Rights must be on the agenda as G20 agriculture ministers meet!
The IUF, our sister federation PSI, peasant organizations and civil society groups campaigning for the right to food have called on the hastily-convened April 21 extraordinary meeting of G20 agriculture ministers to put rights on the agenda as they discuss potential disruption of food supplies in the COVID-19 crisis.
A joint statement conveyed to the G20 governments and ministries underlines the wider range of issues which need to be immediately addressed to effectively defend the right to food and nutrition. “While governments must coordinate closely to guard against interruptions in food supplies which threaten access to basic nutrition, it is necessary to ensure that these measures do not undermine the food security, the health and the livelihoods of those who produce food for the world. Closed borders and lockdowns have highlighted the extreme fragility of a food system in which 820 million women and men were chronically hungry and 2 billion food insecure before the COVID-19 crisis. Half of the world’s hungry people are food producers, peasant farmers and waged workers in agriculture. Their extreme vulnerability in the current crisis is the result of the systematic denial of their basic rights: the right to a safe workplace, the right to potable water and decent sanitation and housing, the right to form unions and bargain collectively, the right to health care and social security protection. These rights need to be on the G20 agenda, and not simply as crisis measures. The wealthiest countries in the world depend for their food on the labour of millions of migrant workers. It is unacceptable that governments, in the rush to secure the flow of migrant workers, are failing to devote resources to protecting their health, safety and livelihoods, measures which are at the same time vital to mitigate against the spread of the virus.”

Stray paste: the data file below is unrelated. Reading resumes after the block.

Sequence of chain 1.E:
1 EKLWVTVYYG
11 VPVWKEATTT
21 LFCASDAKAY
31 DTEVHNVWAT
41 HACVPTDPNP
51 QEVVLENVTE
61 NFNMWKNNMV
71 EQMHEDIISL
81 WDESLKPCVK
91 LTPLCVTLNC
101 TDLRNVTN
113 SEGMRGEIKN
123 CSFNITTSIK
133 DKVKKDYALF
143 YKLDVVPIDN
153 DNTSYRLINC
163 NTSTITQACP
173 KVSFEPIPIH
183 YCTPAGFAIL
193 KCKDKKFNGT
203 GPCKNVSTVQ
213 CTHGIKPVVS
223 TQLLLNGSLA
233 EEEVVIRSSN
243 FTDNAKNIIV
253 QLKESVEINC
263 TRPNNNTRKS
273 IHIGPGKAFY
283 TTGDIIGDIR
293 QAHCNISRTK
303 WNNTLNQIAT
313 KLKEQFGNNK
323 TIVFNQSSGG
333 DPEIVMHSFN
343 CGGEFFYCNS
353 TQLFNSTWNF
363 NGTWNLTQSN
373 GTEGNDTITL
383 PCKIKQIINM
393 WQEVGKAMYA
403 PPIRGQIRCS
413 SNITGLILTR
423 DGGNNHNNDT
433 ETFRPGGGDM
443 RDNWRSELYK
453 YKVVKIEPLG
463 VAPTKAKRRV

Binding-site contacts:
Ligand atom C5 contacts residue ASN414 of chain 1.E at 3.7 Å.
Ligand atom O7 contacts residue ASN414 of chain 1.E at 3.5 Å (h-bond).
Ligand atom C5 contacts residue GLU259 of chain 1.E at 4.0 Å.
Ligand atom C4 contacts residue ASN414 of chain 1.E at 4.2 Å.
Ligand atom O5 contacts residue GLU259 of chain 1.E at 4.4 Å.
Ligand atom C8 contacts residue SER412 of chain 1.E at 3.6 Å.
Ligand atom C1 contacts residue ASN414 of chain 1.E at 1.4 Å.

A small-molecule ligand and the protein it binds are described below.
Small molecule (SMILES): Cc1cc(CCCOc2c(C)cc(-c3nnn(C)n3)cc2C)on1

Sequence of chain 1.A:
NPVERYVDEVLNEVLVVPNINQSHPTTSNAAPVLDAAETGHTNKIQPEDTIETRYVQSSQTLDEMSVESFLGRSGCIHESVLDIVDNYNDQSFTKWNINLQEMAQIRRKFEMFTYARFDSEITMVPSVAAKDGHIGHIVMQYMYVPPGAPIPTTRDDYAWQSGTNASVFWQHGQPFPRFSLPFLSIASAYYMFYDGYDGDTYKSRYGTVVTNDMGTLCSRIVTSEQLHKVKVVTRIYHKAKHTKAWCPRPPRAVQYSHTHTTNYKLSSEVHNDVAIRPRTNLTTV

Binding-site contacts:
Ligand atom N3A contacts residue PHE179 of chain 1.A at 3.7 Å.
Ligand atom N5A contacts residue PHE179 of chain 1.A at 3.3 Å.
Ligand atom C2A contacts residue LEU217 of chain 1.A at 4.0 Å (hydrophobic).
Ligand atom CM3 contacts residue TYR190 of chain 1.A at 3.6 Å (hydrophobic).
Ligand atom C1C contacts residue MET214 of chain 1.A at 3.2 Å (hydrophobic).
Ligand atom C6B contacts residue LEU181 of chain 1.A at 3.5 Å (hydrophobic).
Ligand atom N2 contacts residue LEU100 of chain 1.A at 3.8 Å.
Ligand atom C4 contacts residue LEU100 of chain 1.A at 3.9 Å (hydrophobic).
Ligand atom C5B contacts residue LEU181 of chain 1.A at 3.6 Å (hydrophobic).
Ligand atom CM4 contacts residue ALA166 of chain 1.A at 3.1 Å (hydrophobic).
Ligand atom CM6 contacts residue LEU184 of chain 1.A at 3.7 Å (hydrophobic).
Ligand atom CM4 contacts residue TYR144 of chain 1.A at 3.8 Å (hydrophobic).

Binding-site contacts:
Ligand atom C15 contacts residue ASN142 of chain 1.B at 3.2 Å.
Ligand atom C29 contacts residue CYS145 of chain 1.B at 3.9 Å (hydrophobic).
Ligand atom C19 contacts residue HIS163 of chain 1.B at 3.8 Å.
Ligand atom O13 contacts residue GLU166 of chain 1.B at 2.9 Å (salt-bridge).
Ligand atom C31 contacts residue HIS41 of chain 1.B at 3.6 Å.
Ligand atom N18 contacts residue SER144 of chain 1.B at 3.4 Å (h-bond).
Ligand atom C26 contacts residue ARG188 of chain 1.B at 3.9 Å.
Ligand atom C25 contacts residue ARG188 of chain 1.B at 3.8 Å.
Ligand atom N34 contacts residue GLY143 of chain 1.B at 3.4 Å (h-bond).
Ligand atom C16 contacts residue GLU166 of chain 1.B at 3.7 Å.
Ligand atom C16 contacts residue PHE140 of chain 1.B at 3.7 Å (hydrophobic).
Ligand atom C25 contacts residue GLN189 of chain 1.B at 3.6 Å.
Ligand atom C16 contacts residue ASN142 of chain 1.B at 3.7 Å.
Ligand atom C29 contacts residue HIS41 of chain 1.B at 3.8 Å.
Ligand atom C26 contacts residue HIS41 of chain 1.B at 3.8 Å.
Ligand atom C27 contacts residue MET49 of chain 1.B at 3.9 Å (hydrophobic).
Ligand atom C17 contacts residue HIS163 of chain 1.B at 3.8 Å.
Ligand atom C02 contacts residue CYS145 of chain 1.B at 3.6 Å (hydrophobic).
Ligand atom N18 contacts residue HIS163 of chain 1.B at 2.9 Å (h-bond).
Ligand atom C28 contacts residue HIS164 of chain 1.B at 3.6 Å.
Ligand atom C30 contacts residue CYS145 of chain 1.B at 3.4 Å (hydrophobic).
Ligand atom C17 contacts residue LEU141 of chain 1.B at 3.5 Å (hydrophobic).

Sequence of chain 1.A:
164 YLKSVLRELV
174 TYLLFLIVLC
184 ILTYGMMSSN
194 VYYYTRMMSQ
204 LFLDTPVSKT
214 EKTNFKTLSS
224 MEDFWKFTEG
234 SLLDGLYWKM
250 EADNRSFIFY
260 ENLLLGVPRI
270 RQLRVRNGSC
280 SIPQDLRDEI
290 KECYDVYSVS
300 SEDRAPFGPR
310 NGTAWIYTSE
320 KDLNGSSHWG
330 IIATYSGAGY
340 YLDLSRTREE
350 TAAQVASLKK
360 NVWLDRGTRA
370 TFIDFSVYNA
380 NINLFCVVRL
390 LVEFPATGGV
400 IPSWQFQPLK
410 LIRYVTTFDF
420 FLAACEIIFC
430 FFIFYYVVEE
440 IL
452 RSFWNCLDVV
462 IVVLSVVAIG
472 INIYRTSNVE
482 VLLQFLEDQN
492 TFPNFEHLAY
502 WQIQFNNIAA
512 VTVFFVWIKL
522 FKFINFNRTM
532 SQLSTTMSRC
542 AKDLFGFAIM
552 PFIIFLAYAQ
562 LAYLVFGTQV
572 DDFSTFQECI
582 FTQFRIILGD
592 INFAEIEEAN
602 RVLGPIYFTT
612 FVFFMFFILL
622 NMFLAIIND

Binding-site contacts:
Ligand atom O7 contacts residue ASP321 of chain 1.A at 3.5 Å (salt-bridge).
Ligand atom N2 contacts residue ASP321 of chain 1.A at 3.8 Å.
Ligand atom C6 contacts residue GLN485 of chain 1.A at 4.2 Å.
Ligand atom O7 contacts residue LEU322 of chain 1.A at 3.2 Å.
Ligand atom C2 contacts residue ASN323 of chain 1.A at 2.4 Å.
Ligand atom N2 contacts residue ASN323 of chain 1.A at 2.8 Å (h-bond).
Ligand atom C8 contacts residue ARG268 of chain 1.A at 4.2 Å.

Action to keep food moving across borders must be accompanied by measures to curb speculation in food commodities, the statement warns, to avoid a replay of the ‘food price crisis’ which accompanied the 2008 financial meltdown and plunged millions into hunger and poverty.
Crisis measures, the statement warns, should not distract from the urgent need to begin rebuilding food systems which are “strip mining the soil, polluting water, rapidly destroying biodiversity, driving the climate crisis and incubating future pandemics. The food system is highly vulnerable to shock because of its dependence on external inputs and long supply chains.”
A coherent policy response for the present crisis and beyond should be coordinated by the UN Committee on World Food Security, where trade unions, peasant organizations and civil society organizations are represented. The response must be based on our collective experience and understanding that the universal right to food is inseparable from rights for food producers.